On the right hand side of the window, there is the states pane that is used to define the different view states for your application and to add and remove components many at a time. Below this is the Flex properties pane that shows the editable properties of whatever is selected in the Design pane. The bottom pane is the Problems pane. This pane will display the details and the line numbers of the problems that may come up in your application. This will be used pretty frequently while debugging.

Using the properties pane on the right, give the horizontal slider an ID (temp) and give it a minimum value of say 200 and a maximum value of 600

Adding user interface controls

Let’s begin by dragging the Labels control by dragging it from the Components pane and dropping it onto your application in the Design view. The text entry box for this component can be accessed in the properties pane when this control is selected. You can also choose different fonts and styles for your text in the same pane.

Label Control and its properties

One of the most commonly used controls and one of the simplest is the Button control. Drag it and add it on the Design stage. In the Flex Properties pane, you will see that the button has an ID, Label and some options regarding where the label is placed and what happens when the button is clicked. Like the other MXML controls, you can set various style properties also.

The image control lets you specify a source for your image and then display it in your application. It’s very similar to the HTML image tag. The RichTextEditor control will enable users to enter text and also style it by changing the font or color. The Text Input control is a single line text input control, and will be used very frequently in most applications.

The checkbox control is used when you want people to select either a Boolean type Yes or No or if you want them to select multiple items from a group of checkboxes. If you drag one of those onto the stage, you will that the checkbox control consists of the box itself and a label. The Radio Button control is similar to the checkbox control. The Radio Button Group control lets you group different radio buttons together and associate them with another enabling functionality similar to the HTML Radio buttons, i.e., only one radio button among a group can be selected.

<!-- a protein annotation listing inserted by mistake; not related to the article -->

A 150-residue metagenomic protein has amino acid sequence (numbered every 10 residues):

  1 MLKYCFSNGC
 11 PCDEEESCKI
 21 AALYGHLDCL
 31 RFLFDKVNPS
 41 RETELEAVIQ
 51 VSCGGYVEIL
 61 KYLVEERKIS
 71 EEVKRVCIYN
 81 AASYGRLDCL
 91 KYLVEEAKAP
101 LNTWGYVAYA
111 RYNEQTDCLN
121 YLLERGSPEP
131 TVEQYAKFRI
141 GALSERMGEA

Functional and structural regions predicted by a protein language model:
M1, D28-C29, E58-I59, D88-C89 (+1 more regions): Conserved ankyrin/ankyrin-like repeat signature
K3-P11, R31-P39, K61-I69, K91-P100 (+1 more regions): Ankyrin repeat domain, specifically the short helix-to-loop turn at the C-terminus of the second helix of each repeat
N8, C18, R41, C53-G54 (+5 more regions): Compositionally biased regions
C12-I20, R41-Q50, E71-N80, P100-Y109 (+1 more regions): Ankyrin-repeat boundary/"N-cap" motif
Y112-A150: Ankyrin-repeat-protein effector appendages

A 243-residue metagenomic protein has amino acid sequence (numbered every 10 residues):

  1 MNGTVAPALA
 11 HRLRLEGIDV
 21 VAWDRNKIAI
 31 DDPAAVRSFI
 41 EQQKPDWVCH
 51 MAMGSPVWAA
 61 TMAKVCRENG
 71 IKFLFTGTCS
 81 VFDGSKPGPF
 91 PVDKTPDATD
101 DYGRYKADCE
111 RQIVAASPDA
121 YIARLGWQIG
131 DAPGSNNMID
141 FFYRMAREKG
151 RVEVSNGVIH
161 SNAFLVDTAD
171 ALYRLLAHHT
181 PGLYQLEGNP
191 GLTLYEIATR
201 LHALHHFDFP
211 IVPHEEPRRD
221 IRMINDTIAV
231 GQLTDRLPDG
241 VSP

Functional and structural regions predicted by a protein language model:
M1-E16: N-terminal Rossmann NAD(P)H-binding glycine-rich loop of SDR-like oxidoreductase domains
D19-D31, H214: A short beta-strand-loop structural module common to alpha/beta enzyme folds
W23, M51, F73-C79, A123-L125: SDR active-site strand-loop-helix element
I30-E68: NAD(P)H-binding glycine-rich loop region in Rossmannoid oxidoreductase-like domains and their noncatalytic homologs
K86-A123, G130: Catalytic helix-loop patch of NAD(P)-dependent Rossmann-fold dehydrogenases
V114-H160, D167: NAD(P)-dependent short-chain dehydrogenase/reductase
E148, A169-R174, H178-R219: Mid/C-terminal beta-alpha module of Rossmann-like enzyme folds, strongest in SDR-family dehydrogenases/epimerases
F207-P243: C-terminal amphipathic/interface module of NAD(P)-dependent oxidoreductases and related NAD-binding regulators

Properties and layout of Radiobuttons and Checkboxes

Combo Box control also has the same Data Provider property. When you drag it out onto the stage, it doesn’t have any items. As you can see, it is your standard drop down box, the choices of which are populated by the data provider of the control. You can set it by using a Binding expression or by giving an array of values. In the properties pane, go the Data provider text box and add the options you want to have within square checkboxes and separated by commas as follows: Windows, Mac, Linux, Other. The Combo Box will then get populated by the values we specified.

The Data Grid control is a table like view with columns and rows and also has the Data Provider property. It is very useful in database applications, or applications which have a large list of objects which you need to present to the user.

There is a Date Chooser control which displays a small calendar and allows the user to select a data from it. A similar control is the Date Field control, which has a calendar button next to a text box for the user to click and choose a date.

The calendar for DateChooser control

One really interesting control is the Video Display control that can be used to show a video within your application. You can even stream media from a compatible server. However, the video needs to be strictly an FLV file.